More than three months after Ukraine’s president fled to Russia in the wake of months of street protests, Petro Poroshenko was sworn in Saturday as the troubled country’s new president. The billionaire, widely called “the Chocolate King” because his fortune is rooted in the candy business, faces huge challenges posed by the violent insurgency in Ukraine’s east and the country’s stumbling, corruption-plagued economy. A look at Poroshenko:
The 48-year-old, who is estimated by Forbes magazine to be worth $1.6 billion, started his rise by importing cocoa beans into the Soviet Union in 1991. The project ballooned into the immensely popular candy manufacturer Roshen, the foundation of a business empire that now includes ship-building and one of the country’s most influential TV stations.
Poroshenko began his political career in 1998 as a lawmaker in a Russia-friendly party and went on in 2001 to help found Party of Regions, the political engine behind ousted President Viktor Yanukovych. But in 2004 he threw his weight behind the Orange Revolution protests that arose after fraud-plagued presidential elections.
He served as head of national security for a few months, but stepped down after months of feuding with the prime minister and allegations of improperly trying to help one of Ukraine’s major tycoons. He later returned to serve as foreign minister, and briefly as economics minister after Yanukovych came to power in 2010. He catapulted back into the public eye by allying himself early and openly with the anti-Yanukovych protest movement that broke out in late November 2013.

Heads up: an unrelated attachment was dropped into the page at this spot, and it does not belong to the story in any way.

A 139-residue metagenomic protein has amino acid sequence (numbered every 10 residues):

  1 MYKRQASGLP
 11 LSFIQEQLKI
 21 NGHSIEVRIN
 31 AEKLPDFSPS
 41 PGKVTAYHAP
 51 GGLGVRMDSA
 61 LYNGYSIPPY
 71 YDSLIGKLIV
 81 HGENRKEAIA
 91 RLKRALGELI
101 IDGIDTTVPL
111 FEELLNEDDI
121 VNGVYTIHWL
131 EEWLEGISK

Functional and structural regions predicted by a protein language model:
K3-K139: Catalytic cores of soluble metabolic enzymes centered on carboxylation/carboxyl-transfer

Supporters regard his moving among factions as a sign of pragmatism amid Ukraine’s highly polarized politics.
Poroshenko supports signing an association agreement with the European Union, but has spoken against holding a vote on whether Ukraine should seek NATO membership. He said it’s important to mend ties with Russia quickly; relations with Moscow should be equal and should not undermine Ukrainians’ desire for closer ties with the European Union, he said.
sponsored According to two 2015 surveys, 62 percent of Americans do not have enough savings to handle an unexpected emergency, much less any long-term plans.